348. During World War II, war uses took an increasing percentage of duPont's cellophane output. This percentage rose steadily from 1941 to a high of about 75% of all duPont cellophane by 1945.[827]

349. Since World War II, there has been expansion in packaging, particularly in consumer size units, and hence increase in demand for flexible packaging materials.[828] Producers of such materials, including cellophane producers, have increased their capacity, but have been unable to satisfy the demand except for a period during 1949 and a period commencing January 1, 1952.[829] Demand for cellophane has exceeded supply not only in the United States, but also in Europe and South America.[830]

350. Waxed paper, glassine and flexible packaging materials were, like cellophane, in short supply during World War II, and in postwar years. Occurrence of periods of relatively free supply of cellophane in 1949 and 1952 coincided with similar periods of relatively free supply of other flexible packaging materials.[831]

351. In 1952 all flexible packaging materials except polyethylene were in free supply, and waxed paper, glassine and cellophane were considerably undersold.[832] At that time, duPont was operating its cellophane productive facilities at approximately 72% of capacity.[833]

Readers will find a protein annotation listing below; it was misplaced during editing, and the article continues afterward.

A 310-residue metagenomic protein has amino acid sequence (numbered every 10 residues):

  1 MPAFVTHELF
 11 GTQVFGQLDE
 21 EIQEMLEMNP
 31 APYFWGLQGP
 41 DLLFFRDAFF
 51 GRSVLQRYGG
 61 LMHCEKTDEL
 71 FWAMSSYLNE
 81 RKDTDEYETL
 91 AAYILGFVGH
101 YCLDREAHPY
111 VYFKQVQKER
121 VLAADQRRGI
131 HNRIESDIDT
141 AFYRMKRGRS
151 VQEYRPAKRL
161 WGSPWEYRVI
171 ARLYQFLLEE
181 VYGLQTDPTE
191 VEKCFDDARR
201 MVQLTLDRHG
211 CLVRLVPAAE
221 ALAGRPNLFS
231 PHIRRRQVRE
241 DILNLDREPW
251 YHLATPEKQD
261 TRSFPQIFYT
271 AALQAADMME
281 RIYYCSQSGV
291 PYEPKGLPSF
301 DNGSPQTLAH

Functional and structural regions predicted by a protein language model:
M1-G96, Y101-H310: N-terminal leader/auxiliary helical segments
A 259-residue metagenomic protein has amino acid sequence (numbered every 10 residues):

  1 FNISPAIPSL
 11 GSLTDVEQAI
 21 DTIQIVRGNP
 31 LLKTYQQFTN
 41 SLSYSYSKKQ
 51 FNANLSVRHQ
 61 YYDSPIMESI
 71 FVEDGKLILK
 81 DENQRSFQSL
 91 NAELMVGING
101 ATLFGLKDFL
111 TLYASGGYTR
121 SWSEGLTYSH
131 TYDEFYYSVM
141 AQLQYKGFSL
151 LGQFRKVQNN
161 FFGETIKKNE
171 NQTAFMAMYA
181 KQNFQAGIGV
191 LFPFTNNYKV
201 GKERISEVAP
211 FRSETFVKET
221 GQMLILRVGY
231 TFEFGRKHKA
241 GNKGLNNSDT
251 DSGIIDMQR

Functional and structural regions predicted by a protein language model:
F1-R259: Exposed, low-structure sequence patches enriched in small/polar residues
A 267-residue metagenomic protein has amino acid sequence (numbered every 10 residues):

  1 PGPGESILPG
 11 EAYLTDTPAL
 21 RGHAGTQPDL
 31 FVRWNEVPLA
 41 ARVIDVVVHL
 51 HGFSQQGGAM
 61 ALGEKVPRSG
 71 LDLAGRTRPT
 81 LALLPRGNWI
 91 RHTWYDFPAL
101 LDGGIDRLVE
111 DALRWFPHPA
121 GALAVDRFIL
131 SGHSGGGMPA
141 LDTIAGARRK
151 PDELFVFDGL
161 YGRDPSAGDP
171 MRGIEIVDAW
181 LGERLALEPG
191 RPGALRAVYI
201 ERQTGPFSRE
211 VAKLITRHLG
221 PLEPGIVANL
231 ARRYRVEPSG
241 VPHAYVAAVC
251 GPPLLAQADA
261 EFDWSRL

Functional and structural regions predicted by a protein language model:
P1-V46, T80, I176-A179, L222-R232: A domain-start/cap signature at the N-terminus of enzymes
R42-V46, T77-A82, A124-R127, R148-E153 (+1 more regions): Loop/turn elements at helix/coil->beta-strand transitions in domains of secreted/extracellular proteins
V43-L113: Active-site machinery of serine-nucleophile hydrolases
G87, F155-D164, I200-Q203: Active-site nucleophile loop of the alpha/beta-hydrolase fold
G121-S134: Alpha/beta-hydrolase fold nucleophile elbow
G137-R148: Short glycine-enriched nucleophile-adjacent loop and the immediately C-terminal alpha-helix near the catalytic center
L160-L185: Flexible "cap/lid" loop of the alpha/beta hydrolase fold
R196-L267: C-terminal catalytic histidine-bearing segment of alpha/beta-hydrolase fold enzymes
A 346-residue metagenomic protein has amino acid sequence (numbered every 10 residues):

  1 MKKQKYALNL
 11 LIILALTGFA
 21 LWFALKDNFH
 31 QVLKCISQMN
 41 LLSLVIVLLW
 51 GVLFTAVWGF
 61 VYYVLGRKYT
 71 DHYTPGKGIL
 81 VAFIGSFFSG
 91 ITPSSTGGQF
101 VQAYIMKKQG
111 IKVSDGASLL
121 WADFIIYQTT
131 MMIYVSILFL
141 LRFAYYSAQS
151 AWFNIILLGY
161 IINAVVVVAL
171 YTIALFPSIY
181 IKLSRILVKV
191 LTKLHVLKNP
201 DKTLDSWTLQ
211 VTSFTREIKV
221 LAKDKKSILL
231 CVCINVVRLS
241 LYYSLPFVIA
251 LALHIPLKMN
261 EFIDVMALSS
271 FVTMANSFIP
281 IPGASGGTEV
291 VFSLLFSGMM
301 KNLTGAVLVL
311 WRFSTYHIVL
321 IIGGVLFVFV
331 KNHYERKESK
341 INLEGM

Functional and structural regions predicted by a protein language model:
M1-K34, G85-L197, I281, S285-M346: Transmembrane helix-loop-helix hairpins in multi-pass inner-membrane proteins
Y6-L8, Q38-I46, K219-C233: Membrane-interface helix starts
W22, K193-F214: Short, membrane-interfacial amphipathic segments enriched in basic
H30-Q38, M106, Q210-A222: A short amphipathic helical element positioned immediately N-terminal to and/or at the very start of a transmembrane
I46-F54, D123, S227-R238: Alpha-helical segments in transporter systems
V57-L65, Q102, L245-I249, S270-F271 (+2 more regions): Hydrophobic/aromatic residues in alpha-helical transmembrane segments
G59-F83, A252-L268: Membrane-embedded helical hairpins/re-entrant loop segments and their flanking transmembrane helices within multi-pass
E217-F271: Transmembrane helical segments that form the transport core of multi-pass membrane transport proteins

352. During periods when demand for cellophane was greater than ability of producers to supply, duPont has lost business and has been hampered in its competition with other flexible packaging materials.[834] When cellophane has *126 been in free supply as it was during 1949 and is now,[835] duPont has been unable to regain some of the business it lost during the shortage periods.[836]

353. During the postwar period the demand for cellophane was greater than at any previous time, owing to the increase in packaging for self-service supermarkets, then in their greatest period of growth.[837] During this period cellophane prices have more closely approached those of waxed paper and glassine than at any previous time.[838]

 

B. Potential competitors were not excluded.

 

(Findings 354-388)

354. No proof was presented any person failed to manufacture cellophane as the result of any act done by duPont.

355. There is no proof there has been any potential competitor who desired to manufacture cellophane and did not do so.